Autonomous Vehicles Changing Real Estate Design

Though autonomous vehicles are years away from popular usage, they are already changing how land-use planners and developers think about commercial real estate, said valuation and assessment firm BBG, Dallas.

“The day is coming that autonomous vehicles will be made widely available across the country, transforming society in more ways than how we transport people,” BBG CEO Chris Roach said. “Besides reducing traffic congestion and the carbon footprint, self-driven vehicles will clearly impact the design and construction in real estate development projects in cities and towns nationwide.”

Roach called it important that planners, developers and others in real estate work together to ensure that self-driving cars enable better places to work and live.

A recent University of California-Davis Institute of Transportation Studies policy brief called autonomous vehicles one of three “revolutions” along with vehicle sharing and vehicle electrification that will present both new challenges and new opportunities. “Absent policy reform, the three revolutions may contribute to more sprawl, but a sustainable planning approach that supports both higher-density development and lower single-occupant (or zero-occupant) driving can once again put people first rather than their cars,” the report said.

BBG said two major events are fueling the growing interest in self-driving vehicles. “Earlier this month, General Motors announced that it can begin manufacturing autonomous vehicles for mass production pending regulatory approvals,” the report said. “The automaker, which said it’s capable of producing 100,000 self-driving cars annually, is among other companies such as Tesla and Google working toward taking driverless vehicles from dream to reality.”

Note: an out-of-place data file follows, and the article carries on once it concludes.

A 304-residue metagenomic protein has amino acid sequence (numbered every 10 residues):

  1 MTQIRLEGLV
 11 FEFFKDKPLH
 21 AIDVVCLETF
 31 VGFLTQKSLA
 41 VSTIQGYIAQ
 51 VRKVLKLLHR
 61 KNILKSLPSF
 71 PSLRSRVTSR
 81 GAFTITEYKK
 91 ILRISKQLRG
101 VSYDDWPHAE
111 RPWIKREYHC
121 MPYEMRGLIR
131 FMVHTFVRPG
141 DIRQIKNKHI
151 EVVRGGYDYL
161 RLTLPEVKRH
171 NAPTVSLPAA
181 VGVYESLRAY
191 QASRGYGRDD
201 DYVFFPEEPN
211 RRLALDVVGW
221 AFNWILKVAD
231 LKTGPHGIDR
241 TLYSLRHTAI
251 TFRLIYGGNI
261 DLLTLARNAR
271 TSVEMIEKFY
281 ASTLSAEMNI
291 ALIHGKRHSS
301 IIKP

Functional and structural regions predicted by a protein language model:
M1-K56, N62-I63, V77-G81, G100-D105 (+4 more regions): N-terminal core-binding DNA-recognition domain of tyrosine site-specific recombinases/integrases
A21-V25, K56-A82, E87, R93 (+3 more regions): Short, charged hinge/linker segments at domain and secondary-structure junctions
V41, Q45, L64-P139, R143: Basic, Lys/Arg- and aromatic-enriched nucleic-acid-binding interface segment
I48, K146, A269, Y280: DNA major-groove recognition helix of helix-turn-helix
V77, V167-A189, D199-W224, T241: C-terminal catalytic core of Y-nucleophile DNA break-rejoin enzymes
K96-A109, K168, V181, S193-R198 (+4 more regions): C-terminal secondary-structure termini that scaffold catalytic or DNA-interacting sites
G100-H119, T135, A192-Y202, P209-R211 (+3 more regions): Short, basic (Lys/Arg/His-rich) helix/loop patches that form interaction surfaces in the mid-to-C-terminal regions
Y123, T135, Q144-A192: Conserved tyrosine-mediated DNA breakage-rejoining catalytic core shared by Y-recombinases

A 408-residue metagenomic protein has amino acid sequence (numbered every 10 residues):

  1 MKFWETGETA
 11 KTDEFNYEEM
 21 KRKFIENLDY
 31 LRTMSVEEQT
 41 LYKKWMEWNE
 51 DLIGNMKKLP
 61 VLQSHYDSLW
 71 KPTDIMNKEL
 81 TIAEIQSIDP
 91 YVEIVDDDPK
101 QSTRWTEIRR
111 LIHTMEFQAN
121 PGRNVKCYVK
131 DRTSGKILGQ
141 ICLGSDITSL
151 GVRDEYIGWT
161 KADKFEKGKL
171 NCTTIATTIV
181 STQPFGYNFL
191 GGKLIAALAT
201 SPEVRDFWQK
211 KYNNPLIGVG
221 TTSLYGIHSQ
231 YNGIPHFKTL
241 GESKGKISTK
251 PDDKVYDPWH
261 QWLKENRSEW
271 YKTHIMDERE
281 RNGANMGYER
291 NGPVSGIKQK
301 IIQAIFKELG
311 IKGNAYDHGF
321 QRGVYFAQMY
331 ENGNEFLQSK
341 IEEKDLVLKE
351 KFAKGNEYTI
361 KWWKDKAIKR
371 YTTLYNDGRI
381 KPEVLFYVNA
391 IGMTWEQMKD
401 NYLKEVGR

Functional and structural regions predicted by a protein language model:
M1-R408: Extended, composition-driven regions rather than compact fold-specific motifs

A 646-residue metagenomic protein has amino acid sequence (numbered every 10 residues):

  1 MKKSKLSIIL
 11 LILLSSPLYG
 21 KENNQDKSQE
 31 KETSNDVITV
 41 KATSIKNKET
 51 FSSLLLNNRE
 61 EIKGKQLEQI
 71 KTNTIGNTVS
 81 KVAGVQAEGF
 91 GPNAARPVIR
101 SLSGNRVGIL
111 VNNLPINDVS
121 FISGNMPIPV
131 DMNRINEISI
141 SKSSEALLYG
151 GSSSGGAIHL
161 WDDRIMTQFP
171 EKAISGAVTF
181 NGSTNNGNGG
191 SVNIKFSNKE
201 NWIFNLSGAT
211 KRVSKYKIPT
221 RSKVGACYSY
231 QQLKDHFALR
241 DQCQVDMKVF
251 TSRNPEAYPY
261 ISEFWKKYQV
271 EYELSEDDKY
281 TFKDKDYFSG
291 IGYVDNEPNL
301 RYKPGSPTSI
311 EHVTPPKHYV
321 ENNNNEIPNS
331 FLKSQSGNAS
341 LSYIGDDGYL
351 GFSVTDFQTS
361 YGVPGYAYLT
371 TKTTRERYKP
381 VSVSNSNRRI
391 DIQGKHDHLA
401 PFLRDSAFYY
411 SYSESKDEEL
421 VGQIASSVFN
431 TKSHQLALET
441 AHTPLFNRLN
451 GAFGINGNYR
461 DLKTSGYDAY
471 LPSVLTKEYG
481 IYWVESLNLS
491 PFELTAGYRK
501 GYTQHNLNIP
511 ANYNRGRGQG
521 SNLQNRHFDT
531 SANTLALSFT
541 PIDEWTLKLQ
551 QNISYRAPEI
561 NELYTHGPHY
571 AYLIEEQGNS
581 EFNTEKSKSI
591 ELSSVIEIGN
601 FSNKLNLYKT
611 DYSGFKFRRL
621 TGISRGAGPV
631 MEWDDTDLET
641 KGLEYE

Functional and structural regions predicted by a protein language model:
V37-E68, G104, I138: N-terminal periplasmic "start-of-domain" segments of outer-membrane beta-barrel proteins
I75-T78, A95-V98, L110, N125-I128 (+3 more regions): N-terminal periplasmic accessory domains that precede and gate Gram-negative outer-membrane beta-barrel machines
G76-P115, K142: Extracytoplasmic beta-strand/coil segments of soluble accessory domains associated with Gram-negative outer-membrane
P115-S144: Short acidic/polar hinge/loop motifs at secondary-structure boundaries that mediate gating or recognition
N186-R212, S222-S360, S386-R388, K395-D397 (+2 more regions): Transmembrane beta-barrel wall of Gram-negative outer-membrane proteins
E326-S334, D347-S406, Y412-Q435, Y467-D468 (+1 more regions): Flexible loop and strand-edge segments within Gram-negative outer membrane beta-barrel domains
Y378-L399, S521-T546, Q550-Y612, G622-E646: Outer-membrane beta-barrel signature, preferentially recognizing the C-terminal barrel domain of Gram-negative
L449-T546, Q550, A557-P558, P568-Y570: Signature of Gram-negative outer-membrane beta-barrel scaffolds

In addition, the House of Representatives recently passed the SELF DRIVE Act, which created an initial framework to regulate autonomous vehicles, BBG said. The bill is awaiting Senate action.

“The prospect of autonomous vehicles rolling off production lines has influenced those planning real estate development projects across the country,” BBG said. “For instance, the University of Wisconsin-Madison reportedly intends to reduce parking spaces based on expectations that more of its students and staff will be commuting to and from the school with autonomous vehicles or from ride-hailing companies like Uber and Lyft, both of which are also planning to get into the autonomous vehicle business.”

Other projects are also being designed with less on-site parking, BBG said. “A Nashville, Tenn., mixed-used development project is making fewer parking spaces available, and a Somerville, Mass., parking garage is reducing space by more than 60 percent, saving millions of dollars when completed.”

As expectations grow that less land will be needed to park cars, developers are rethinking how to use land that was initially set aside for parking spaces, BBG noted. “Scaling back parking spaces means that the land can be used for other commercial or residential real estate purposes, resulting in more usable and high-value space,” the report said. “For example, shrinking demand for parking facilities could prompt development of more mixed-use walkable cities, which include streets designed for door-to-door service to accommodate autonomous vehicles.”